|Enewsletter • June 18, 2002|
More on the ARMEDIA Report
For those unfamiliar with the focus group of vegetarians and non-vegetarians in Seattle, Vegan Outreach previously passed along an analysis.
In short, the middle-aged non-vegetarians interviewed said they weren't going to go vegetarian, but if they did, it wouldn't be because of graphic pictures, it would be to help their health. The vegetarians said they were vegetarian for animal cruelty reasons. From this, ARMEDIA concludes that the health argument is the way to go. We disagree that this is the correct conclusion to draw.
Imagine how often this doesn't make the news?
"Edmonton-based Lilydale Co-operative Ltd. was fined $2,500 after 284 live turkeys at a plant in British Columbia were "immersed in a scalding tank while conscious," according to the Canadian Food Inspection Agency."
Here, Viva!USA is calling on activists around the U.S. to join in solidarity on behalf of the animals by organizing an event in your town. The 10 billion animals (not including sea creatures) killed yearly for food in the U.S. need your time and voices.
For more information and ideas, see Viva!USA's website.
Robert Cohen and Integrity: Summary Statement
by Stephen R. Kaufman, M.D.June 12, 2002 – I suspect a lot of people have been confused by the voluminous exchanges between Robert Cohen and his critics. In my opinion, the most important issue, Cohen's trustworthiness, has been lost among some tangential issues and angry exchanges. Cohen frequently analyzes medical reports and offers nutritional advice, which activists have accepted as truth (in part, I think, because of his compelling, dynamic speaking and writing style).
Can Cohen be trusted?
Stephen Walsh first questioned Cohen's analysis of the Hjartaker et al. report (www.vegsource.com/articles/walsh_openletter.htm) . Walsh could not understand how Cohen could make the remarkable claim that Hjartaker et al.'s data revealed the exact opposite of the authors' conclusions. Walsh suspected that Cohen had fabricated data as the only possible way that Cohen could arrive at the amazing statement that moderate or high milk consumption leads to a 6.4 times greater breast cancer risk than low milk consumption.
Specifically, Hjartaker et al. found that those who consumed "low" quantities of milk in combined childhood and adulthood had less than the expected number of breast cancers, given the numbers of women in the "low" group compared to "moderate" and "high" groups. For no apparent reason, Cohen claimed that the number of expected breast cancers in the "low" group was roughly equal to that of the "moderate" group plus the "high" group. However, this made no sense, because the number of women in the "low" group was far lower than those in the "moderate" plus "high" groups. With his evidently fabricated data, Cohen then concluded that the Hjartaker et al. group had perpetrated a fraud and that the number of breast cancers among low milk consumers was much less than the expected number.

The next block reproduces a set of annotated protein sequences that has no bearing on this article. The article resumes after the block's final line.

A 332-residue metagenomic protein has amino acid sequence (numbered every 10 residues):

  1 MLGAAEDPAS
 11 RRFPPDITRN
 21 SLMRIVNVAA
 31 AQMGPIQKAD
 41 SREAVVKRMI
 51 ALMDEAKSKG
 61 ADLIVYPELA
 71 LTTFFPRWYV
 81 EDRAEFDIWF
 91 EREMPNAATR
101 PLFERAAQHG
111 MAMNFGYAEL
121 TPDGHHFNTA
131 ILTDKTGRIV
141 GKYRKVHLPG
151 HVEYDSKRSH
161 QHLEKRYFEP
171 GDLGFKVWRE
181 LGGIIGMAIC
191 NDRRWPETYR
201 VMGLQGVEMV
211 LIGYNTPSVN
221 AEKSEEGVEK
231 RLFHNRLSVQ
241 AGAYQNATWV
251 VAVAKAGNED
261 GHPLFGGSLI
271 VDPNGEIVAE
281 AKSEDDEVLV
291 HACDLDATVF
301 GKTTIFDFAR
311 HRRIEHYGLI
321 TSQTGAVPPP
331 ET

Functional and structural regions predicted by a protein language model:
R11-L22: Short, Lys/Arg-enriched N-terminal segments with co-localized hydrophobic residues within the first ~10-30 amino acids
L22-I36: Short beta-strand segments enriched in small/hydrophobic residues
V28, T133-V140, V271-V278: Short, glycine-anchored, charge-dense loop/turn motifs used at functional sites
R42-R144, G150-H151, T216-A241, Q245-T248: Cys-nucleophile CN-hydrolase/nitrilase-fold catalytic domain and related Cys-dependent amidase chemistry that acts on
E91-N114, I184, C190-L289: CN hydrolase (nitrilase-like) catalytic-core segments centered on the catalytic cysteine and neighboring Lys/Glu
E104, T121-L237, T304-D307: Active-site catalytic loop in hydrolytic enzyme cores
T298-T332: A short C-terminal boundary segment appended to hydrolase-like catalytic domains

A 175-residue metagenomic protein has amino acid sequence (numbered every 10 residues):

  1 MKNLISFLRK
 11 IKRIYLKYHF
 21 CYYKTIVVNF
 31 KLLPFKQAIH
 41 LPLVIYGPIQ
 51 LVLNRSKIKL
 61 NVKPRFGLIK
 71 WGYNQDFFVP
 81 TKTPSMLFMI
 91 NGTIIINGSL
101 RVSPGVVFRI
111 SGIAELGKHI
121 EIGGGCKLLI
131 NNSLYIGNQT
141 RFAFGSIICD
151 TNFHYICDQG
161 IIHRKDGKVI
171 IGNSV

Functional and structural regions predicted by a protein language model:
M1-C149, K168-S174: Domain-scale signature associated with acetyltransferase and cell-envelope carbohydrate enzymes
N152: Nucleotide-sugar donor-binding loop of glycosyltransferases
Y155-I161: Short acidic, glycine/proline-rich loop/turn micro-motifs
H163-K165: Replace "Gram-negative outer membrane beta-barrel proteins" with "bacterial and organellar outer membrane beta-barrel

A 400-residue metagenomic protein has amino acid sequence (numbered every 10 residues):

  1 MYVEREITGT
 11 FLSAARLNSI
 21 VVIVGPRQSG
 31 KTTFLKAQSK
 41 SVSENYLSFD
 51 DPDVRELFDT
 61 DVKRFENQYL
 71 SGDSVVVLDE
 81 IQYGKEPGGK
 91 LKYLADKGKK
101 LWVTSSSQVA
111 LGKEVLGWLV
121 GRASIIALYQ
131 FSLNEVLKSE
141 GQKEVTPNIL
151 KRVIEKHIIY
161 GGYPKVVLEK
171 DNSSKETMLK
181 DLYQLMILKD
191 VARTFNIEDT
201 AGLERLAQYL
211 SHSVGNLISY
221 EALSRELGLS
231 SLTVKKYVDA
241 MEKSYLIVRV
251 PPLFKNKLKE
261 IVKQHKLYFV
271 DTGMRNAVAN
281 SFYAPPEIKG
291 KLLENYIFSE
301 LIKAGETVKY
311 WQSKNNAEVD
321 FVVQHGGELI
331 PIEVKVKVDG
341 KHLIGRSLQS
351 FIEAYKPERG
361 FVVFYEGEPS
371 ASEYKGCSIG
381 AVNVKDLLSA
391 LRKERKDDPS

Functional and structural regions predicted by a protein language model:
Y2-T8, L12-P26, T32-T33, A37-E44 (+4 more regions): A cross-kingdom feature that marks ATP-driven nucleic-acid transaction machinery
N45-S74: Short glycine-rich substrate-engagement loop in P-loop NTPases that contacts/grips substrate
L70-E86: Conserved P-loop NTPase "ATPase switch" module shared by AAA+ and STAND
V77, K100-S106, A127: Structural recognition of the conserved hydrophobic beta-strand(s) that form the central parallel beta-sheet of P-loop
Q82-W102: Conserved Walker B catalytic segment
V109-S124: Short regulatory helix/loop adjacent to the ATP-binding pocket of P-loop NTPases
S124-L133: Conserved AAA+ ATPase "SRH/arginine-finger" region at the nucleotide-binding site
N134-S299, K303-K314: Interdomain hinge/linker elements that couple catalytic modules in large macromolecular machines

Walsh asked Cohen to justify these calculations, and Cohen refused (on the dubious grounds that Walsh is an "infiltrator" and a "stalker"). I carefully reviewed the study, and it seemed clear that Cohen must have indeed fabricated data. Trying to be fair, I privately asked Cohen to explain his calculations, but Cohen initially evaded my questions and then cut off communication on the grounds that I had an "agenda."
Now convinced that Cohen had fabricated his data, I publicly challenged Cohen to explain his calculations. As I expected, he continued to obfuscate, claiming that his essay at notmilk.com clearly explains his analysis and demanding that those who question him answer unanswerable questions. These open exchanges encouraged other people, including vegan journalist Syd Baumel, to request an explanation. If Cohen could provide an explanation, it would have been easy to do so. He hasn't provided an explanation because he can't.
Why should we care?
I have had no axe to grind with Cohen. Prior to Walsh's revelations, I had some respect for Cohen's work (admittedly I had not examined it closely) and my few personal interactions with him had been pleasant. However, I now find his behavior outrageous. I'd like to think it's not just me. While I am academically oriented (I am an Assistant Clinical Professor at both Case Western Reserve University School of Medicine and Northeast Ohio Universities College of Medicine and I have several published papers and a chapter in the ophthalmology literature), I think integrity should transcend the walls of academia. How can we hope to win the hearts of minds of thoughtful people if we don't show high standards of integrity?
I dread the prospect of Cohen being a prominent speaker at a conference for hundreds of young AR activists anxious to learn how to be more effective advocates for the cause.
Dr. Kaufman is a long-time animal advocate who runs the non-profit Justice for Animals Fund and the website BioSpirituality. He is medical director of the Christian Vegetarian Association, president of the Cleveland-area group Vegetarian Advocates, and co-chair of the Medical Research Modernization Committee. He edits Perspectives on Medical Research. He is an Assistant Clinical Professor at Case Western Reserve University School of Medicine and Northeast Ohio Universities College of Medicine.
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